The EWG agreed that pharmacotherapy for low risk adults is generally not appropriate taking an AR approach. However, it was agreed that a BP

≥160/100 mmHg should be treated with pharmacotherapy, both for the CVD risk and to prevent non-CVD complications such as heart failure and renal failure, therefore, a recommendation has been included to treat adults at low CVD risk who have persistent BP ≥160/100 mmHg with BP-lowering pharmacotherapy in addition to lifestyle intervention.

Assessment for under 45s and over 75s

Concerns were raised about imputing age 30 and using FRE as this will overestimate risk. Similarly concern that imputing 74 will underestimate risk in the over 74 age group.

The EWG balanced the lack of strong evidence supporting CVD risk

assessment for people aged under 45 with the need to provide some guidance for General Practitioners. The EWG therefore agreed that recommendations would not be made for CVD risk assessment of the under 45 year old age group (35 for A&TSI peoples). The text has been modified to remove the recommendations for risk assessment of younger people and to include some broad guidance on ensuring that people in this age group who have a strong family history of CVD or single, isolated, elevated risk factors are appropriately managed. The text was modified for the older age group to clarify that FRE is used to ensure that age is not the only consideration when assessing risk in this age group.

Moderate risk treatment Lack of clarity about this recommendation.

Recommendation has been divided into two recommendations to clarify the meaning.

Lipids

Queries arose regarding interpretation of the evidence especially for low-risk populations.

References have been reviewed and text modified to ensure that primary and secondary prevention evidence is appropriately identified. Evidence was also updated with recent meta-analyses.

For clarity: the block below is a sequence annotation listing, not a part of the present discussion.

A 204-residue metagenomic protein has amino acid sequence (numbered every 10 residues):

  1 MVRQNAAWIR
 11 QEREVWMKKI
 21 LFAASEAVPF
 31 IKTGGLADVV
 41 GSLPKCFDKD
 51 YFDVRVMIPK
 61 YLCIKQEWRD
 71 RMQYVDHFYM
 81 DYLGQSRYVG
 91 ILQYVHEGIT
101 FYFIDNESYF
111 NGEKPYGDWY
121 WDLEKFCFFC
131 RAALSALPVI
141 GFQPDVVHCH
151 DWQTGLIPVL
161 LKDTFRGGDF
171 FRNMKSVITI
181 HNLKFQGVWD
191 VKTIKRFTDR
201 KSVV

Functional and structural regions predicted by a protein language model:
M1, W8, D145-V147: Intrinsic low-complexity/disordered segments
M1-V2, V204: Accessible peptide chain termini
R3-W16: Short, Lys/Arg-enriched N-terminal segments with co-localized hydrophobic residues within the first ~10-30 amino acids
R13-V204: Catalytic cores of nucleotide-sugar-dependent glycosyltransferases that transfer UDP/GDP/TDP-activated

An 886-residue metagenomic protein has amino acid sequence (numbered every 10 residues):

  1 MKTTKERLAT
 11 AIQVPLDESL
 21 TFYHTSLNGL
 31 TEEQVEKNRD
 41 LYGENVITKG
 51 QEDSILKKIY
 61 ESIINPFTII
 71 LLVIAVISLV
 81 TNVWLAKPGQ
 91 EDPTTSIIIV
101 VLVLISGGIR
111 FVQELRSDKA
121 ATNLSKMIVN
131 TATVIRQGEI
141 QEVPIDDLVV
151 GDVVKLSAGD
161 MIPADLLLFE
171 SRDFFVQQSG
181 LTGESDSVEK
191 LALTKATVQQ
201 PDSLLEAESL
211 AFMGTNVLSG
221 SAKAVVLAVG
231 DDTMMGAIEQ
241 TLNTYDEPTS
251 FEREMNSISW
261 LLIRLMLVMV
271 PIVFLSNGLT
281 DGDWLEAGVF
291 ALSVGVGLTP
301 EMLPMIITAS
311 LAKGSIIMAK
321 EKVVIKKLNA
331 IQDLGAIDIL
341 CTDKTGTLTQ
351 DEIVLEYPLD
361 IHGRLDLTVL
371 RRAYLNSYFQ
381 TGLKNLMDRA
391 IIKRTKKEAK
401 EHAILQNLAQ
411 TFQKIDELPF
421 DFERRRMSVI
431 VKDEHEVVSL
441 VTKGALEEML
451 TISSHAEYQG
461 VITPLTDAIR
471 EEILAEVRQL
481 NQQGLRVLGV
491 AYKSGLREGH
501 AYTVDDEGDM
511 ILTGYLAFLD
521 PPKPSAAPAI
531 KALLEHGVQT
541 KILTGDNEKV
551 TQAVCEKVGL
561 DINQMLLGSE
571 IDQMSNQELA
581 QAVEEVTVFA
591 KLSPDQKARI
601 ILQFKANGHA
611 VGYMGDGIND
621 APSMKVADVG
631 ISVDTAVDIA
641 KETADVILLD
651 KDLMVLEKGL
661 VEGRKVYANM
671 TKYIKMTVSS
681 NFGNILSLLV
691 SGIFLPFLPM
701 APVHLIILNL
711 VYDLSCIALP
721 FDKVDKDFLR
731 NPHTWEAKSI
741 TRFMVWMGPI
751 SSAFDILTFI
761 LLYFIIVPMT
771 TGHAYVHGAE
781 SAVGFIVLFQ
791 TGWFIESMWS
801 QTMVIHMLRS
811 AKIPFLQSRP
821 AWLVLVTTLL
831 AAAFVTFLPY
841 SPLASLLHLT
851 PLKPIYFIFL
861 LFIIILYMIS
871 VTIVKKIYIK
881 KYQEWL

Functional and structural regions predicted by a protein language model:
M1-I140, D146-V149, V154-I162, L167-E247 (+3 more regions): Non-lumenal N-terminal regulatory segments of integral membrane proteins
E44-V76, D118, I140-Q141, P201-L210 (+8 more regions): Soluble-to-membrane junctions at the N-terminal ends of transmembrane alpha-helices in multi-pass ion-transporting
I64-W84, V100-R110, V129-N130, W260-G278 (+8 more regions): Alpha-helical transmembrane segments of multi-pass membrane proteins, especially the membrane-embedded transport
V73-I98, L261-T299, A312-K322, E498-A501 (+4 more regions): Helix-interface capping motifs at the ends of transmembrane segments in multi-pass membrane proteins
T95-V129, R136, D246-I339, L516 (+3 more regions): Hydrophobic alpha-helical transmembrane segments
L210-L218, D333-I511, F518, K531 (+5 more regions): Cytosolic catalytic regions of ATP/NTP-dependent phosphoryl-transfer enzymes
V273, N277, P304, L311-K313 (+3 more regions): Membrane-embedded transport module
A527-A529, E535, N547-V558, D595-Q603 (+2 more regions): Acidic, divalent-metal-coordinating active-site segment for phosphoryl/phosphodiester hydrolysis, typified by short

Monitoring

Lack of clarity about whether AR is used to monitor progress of treatment or whether treatment is monitored by individual risk factors.

Text inserted to explain that AR is the entry point for treatment and treatment decisions are made on the basis of risk level, but treatment response is monitored by measurement of multiple individual risk factors.

8. Implementation considerations

8.1 Background

The NVDPA’s new Guidelines for the Management of Absolute Cardiovascular Disease Risk is an important step along the path to improved prevention of CVD in Australia.

Of greater importance is the dissemination and application in practice. Like the guidelines themselves, implementation strategies should use an evidence-based approach based on an underlying framework for CVD prevention. In addition to the various NVDPA guideline development groups, establishment of this plan was enhanced by obtaining structured feedback at a meeting of key stakeholders (46 government, non-government, consumer and professional organisation representatives) on 3 March 2011. This meeting was called to specifically address implementation considerations from a broad range of perspectives.

8.2 Strategic framework

These guidelines are one important part of a coordinated strategic framework for improving CVD prevention in Australia. This framework includes activities at an individual

and population level to raise awareness of CVD risk, assess risk and manage risk to prevent CVD as outlined in diagram 8.2. These guidelines focus only on comprehensive risk assessment and management aimed at primary prevention of CVD. Therefore, the guidelines and implementation strategies should not be considered as a standalone process but need to be linked to other important strategies both at an individual and population level to maximise their impact.

8.3 Levels to consider when implementing guidelines

Local factors operate over several different levels; all need to be considered to maximise the effect of guidelines. These levels are broadly described into four main categories:

professional, organisational, consumers and regulatory/

financial. Strategies to address barriers identified at each of these levels need to be developed. Strategies that enhance enabling factors should also be created. These are briefly described below:

1. Professional level: strategies supporting health professionals to adopt recommendations in the guidelines. Strategies include: